The 100k was to be something special to me—a sponsored run for a cause I cared about: mental health. The mental health charity Mind was already involved with the event, so it worked out perfectly. As a bonus the race started at the Royal Crescent in Bath, which felt like a second home having lived in or around Bath for some years. You can read more about my personal reasons for fundraising here.
Training went well. I ran 5-6 times a week, and followed the basic recommendations of increasing mileage, extending long runs and getting comfortable eating on the move. I stuck to trails as much as possible, included lots of hills, and sprinkled in tempo runs or sprints when I felt like it. It wasn’t much different to training for a marathon, besides the long runs getting a bit longer.
But after a solid block of training around December/January—including recce-ing most of the Green Man route, and landing my first 50 mile weeks—my right knee began to ache. It was subtle at first, and I thought little of it. The CTS South Devon Marathon was coming up, and I wanted to carry on training. I’d give it an extra day or two of rest before the run.
But the pain became more intense, and in a later run I struggled to finish an easy-paced 10k run. I went to a physio who diagnosed patellar tendonitis, with a lot of compensatory tightness. As he advised, I took some rest, and then tried starting with really small runs again, with a day or so in between to give the tendon an opportunity to de-load.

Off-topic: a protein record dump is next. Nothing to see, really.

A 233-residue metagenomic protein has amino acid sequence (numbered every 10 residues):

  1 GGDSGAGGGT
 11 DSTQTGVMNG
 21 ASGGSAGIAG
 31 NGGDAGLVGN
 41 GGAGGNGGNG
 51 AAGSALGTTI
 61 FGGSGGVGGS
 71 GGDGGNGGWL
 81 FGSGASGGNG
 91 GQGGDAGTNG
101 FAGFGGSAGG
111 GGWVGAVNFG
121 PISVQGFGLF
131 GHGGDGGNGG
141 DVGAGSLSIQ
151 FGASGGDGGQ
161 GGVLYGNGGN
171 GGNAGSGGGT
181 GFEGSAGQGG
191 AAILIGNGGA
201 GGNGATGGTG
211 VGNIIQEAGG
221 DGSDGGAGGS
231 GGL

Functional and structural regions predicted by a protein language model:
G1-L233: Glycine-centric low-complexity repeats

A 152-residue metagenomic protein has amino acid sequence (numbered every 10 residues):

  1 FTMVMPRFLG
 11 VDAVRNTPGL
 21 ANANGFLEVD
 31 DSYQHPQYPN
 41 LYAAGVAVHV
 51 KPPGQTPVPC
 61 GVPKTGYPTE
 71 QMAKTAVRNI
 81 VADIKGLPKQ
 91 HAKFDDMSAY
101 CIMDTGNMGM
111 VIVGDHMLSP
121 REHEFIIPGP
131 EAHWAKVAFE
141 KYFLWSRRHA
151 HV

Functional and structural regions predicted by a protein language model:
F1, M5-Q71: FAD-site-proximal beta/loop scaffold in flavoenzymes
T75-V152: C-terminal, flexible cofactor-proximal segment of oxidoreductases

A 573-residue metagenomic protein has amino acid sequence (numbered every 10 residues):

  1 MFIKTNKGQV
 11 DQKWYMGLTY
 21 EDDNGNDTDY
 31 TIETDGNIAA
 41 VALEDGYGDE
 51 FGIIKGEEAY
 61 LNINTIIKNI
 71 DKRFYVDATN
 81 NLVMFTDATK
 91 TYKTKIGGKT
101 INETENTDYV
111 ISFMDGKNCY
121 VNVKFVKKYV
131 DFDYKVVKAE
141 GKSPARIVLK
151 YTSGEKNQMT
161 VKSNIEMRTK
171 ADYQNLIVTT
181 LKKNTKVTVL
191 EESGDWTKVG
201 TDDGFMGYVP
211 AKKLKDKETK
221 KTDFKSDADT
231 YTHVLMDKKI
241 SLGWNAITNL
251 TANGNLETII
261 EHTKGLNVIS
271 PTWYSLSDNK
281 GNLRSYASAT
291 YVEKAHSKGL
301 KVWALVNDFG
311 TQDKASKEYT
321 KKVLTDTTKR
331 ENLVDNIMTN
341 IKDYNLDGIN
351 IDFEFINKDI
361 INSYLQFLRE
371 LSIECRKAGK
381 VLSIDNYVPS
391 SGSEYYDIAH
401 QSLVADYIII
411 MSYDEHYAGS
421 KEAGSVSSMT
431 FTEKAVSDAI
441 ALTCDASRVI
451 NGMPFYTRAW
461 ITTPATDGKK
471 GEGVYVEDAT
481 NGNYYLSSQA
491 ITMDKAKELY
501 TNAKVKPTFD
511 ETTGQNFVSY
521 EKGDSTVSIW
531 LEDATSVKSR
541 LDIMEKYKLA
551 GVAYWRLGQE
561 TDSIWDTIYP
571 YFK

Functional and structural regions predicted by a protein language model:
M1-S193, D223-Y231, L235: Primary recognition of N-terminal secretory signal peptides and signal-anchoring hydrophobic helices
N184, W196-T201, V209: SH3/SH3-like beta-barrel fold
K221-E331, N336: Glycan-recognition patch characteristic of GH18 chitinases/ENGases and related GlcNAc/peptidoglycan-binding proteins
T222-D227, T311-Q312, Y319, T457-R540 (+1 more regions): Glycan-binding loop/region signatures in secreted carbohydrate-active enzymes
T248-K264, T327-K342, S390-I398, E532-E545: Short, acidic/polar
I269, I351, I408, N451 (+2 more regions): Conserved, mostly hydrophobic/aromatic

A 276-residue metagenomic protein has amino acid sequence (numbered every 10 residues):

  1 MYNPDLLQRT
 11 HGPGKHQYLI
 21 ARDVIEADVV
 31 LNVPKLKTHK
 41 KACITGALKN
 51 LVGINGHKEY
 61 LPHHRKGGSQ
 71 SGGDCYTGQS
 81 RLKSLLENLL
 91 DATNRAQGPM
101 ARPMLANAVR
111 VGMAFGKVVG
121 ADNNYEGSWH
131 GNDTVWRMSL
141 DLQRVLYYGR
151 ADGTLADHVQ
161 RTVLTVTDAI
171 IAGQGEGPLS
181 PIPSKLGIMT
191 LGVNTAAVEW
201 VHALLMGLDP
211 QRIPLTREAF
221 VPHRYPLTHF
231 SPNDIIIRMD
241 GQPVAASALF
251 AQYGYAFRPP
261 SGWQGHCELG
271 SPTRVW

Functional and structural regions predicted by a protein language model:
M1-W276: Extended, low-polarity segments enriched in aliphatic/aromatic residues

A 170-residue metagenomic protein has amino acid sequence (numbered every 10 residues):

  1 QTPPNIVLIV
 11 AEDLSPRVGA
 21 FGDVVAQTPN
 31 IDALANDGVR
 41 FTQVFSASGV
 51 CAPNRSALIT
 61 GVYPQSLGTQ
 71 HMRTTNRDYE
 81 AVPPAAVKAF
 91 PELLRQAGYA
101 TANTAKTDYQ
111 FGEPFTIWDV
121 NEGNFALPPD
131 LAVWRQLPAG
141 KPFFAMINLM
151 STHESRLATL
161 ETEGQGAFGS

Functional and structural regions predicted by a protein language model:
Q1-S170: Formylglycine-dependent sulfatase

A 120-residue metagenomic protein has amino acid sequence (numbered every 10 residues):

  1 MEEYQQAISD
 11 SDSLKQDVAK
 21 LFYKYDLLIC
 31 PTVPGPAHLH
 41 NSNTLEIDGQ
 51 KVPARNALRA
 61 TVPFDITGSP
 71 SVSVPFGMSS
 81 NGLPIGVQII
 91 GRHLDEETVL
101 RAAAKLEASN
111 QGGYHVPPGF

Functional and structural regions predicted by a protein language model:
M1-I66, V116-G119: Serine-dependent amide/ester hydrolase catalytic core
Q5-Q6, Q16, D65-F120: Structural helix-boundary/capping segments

However, the marathon was that weekend. I rested most of that week and decided to give it a little test run on Friday to see if it was any better.
I didn’t need the test run. My knee wasn’t ready to run 5k, let alone a marathon along coastal cliffs.
I gave up on the marathon. It’s no fun missing your first race of the season, but I would save myself for my first ultra: Green Man. I had 4 weeks.
Meanwhile, I was working hard cross-training, k-taping my knee regularly, applying heat once or twice a day to stimulate blood flow, foam rolling, and doing some extended static stretching to ensure my hamstrings, hip flexors, quads and calves were not tightening up around the knee.